Butina was arrested this month on charges of conspiracy and acting as a foreign agent. Prosecutors have alleged that Butina spent years using contacts established through her NRA outreach to hobnob in conservative circles and attempt to sway the Republican Party in a direction more favorable to the Kremlin. She is reported to have dated Paul Erickson, an influential Republican political operative who formed a limited liability corporation with her in South Dakota called Bridges LLC. While the purpose of the LLC is unclear, such corporations can be used to funnel cash through dark money groups into campaign coffers while masking the source of the funding.

In other posts on her blog, translated from Russian by The Trace, Butina gushes over the NRA and the gun culture it has nurtured. She dissects how the group elects its leaders and reaches out to women. She calls an NRA gun auction a “spectacle that, (at) a minimum, one must witness at least once in one’s life,” and says she wants the Right to Bear Arms to draw on lessons from the NRA and start holding conventions of its own in Russia.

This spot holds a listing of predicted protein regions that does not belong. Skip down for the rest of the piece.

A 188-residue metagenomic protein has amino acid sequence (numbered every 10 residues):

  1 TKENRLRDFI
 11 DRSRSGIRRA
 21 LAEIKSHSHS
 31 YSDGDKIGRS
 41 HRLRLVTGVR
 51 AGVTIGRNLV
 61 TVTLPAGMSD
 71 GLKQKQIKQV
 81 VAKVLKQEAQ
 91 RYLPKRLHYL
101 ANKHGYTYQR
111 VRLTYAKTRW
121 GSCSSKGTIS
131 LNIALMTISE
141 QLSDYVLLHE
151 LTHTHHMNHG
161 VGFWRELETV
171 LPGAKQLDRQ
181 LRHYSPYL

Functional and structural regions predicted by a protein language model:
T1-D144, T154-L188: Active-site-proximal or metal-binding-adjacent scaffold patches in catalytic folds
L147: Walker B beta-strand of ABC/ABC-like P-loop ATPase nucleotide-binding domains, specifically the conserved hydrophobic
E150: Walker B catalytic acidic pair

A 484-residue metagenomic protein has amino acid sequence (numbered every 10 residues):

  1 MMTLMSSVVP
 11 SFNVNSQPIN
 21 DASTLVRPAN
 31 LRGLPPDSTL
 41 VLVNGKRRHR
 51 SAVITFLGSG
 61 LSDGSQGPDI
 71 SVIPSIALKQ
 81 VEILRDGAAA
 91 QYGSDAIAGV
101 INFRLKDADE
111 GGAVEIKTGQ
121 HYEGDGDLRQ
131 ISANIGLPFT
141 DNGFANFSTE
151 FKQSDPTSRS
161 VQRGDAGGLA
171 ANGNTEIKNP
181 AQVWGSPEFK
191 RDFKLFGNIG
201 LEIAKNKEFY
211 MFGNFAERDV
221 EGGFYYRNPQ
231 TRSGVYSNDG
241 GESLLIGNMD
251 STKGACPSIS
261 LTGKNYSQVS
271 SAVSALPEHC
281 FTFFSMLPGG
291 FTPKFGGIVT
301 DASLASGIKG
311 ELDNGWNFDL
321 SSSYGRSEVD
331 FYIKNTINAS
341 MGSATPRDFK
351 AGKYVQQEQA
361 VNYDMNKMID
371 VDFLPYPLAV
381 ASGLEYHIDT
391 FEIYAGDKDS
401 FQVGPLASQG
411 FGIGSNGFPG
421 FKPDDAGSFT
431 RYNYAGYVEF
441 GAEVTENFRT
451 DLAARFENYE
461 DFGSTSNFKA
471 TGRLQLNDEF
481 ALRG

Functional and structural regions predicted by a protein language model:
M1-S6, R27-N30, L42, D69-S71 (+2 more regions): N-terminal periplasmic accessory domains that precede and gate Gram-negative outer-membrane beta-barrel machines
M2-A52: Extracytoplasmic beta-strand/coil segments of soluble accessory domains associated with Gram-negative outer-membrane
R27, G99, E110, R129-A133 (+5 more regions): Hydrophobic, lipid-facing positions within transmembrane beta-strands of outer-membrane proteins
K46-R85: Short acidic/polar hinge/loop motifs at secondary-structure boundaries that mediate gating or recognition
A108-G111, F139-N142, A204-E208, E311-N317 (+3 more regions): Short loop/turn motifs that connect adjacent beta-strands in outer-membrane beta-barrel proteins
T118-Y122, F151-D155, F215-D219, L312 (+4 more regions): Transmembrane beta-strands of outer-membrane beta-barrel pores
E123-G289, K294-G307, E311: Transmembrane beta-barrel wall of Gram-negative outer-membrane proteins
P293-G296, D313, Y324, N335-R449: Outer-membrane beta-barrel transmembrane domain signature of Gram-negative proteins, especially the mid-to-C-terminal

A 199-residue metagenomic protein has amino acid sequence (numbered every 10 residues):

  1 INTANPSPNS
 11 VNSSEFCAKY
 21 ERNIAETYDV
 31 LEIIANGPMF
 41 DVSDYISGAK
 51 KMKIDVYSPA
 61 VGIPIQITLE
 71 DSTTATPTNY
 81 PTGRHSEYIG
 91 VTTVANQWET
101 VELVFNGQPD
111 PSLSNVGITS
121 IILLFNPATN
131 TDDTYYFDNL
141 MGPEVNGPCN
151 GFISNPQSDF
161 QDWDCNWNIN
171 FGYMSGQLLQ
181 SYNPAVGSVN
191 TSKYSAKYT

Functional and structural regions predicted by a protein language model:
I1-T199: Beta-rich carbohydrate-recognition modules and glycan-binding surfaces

In one post on April 24, 2015, titled, “6 interesting impressions following my trip to the convention of American gun owners rights organization,” Butina praises how the NRA convention that year in Nashville boosted the local economy by bringing in “gun aficionados.”

“Each time, the NRA develops an individual design for the convention, a theme based on the location of the event,” Butina wrote. “Nashville, for example, is renowned as the capital of country music, so that the guitar was selected as this convention’s symbol, country music played for the duration of all the days, and a music festival was held.”